63 NC counties and 1 VA county are under alert, including Wake, Cumberland, Durham, Johnston, and Orange counties. Details
Published: 2017-04-25 05:38:00
Updated: 2017-04-25 22:34:47
Posted April 25
As much as eight inches of rain has fallen since the storms began on Sunday—Raleigh-Durham International Airport recorded more than four inches of rain on Monday, which broke the record for most rain in a day.
WRAL Chief Meteorologist Greg Fishel said the storms should be over across the viewing area, but some areas are still recovering from flooding.
Crabtree Valley Mall closed Tuesday morning amid flooding concerns, although Belk and Sears reopened around noon Tuesday. The mall will reopen for regular business Wednesday, but mall officials said they would have to check the lower level for debris.
Heavy bands of rain early Tuesday morning, flooding roads, knocking out power to more than 13,000 people in Wake County. Power was restored to most customers before 8 a.m.
Vernon Malone Career and College Academy dismissed students at 10 a.m. on Tuesday due to rising water levels.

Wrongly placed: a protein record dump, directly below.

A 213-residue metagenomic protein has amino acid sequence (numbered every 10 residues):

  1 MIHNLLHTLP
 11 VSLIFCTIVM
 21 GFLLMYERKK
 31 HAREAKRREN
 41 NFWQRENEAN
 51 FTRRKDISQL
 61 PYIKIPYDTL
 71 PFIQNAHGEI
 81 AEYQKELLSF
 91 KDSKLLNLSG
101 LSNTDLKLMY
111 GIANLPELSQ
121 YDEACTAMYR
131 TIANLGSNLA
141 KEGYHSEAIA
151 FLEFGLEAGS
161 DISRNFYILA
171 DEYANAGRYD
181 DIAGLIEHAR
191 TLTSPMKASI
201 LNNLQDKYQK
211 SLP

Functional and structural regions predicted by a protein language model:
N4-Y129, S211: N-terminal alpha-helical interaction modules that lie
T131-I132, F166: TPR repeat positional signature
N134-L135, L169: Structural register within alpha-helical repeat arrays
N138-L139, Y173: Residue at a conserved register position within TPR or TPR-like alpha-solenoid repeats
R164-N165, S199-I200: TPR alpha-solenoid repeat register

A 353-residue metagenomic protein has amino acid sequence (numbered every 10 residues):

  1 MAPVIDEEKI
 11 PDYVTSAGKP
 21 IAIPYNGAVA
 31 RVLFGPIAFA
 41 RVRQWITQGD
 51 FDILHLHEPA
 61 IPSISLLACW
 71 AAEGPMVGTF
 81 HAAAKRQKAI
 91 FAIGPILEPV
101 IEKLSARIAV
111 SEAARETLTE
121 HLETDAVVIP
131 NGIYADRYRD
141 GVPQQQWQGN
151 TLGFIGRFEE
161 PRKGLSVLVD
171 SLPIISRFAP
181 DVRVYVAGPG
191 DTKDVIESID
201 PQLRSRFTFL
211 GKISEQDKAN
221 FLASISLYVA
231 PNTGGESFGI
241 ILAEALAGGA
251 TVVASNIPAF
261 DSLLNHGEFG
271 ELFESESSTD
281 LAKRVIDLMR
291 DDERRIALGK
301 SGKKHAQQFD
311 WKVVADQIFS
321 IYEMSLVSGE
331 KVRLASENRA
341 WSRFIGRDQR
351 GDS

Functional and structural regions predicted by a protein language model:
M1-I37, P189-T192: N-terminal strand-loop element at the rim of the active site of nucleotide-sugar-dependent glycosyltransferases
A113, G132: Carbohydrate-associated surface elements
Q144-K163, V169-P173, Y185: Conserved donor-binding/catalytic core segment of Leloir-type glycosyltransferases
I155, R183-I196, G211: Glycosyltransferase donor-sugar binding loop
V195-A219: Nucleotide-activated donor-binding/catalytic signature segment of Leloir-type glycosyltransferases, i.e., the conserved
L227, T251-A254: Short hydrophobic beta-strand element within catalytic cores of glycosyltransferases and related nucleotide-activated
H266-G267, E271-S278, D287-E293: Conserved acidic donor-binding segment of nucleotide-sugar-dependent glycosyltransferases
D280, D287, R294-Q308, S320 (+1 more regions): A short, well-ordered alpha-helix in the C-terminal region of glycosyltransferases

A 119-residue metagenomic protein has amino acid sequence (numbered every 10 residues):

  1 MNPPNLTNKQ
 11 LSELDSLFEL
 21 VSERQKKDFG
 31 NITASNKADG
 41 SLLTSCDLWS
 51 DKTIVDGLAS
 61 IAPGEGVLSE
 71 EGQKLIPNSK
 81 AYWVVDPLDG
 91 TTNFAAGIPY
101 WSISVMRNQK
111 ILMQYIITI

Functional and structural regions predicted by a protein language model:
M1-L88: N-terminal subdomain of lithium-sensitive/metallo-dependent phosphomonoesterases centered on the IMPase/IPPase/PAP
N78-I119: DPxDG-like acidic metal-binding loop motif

"When they came in the building this morning, they had water in the gymnasium, water in one classroom and water in one minute administrative office," said Lisa Luten, a spokesperson for Wake County Schools. "The kids are two weeks away from final exams. We hope to get the kids back in the classroom as soon as possible."
Lake Wheeler in Raleigh were also closed to boats Tuesday. Boat ramps, trash cans and sings were underwater. Several people reported canoes and kayaks missing after floating away from their properties. Two docks at the lake are still damaged from Hurricane Matthew.
Some of the flood waters began to recede around the region, but the waters left behind some damage. A chunk of Cornwallis Road near Shiloh Road in Johnston County was washed out.
As the rain water begins to drain away from the Triangle, rivers in the region are expected to flood later in the week. Gardner said the Neuse and Tar rivers could swell, bringing moderate to severe flooding where the rivers flow through Clayton, Smithfield, Goldsboro and Tarboro.
"We see the creeks rising, and now we're going to start to see some flooding on the rivers," Gardner said.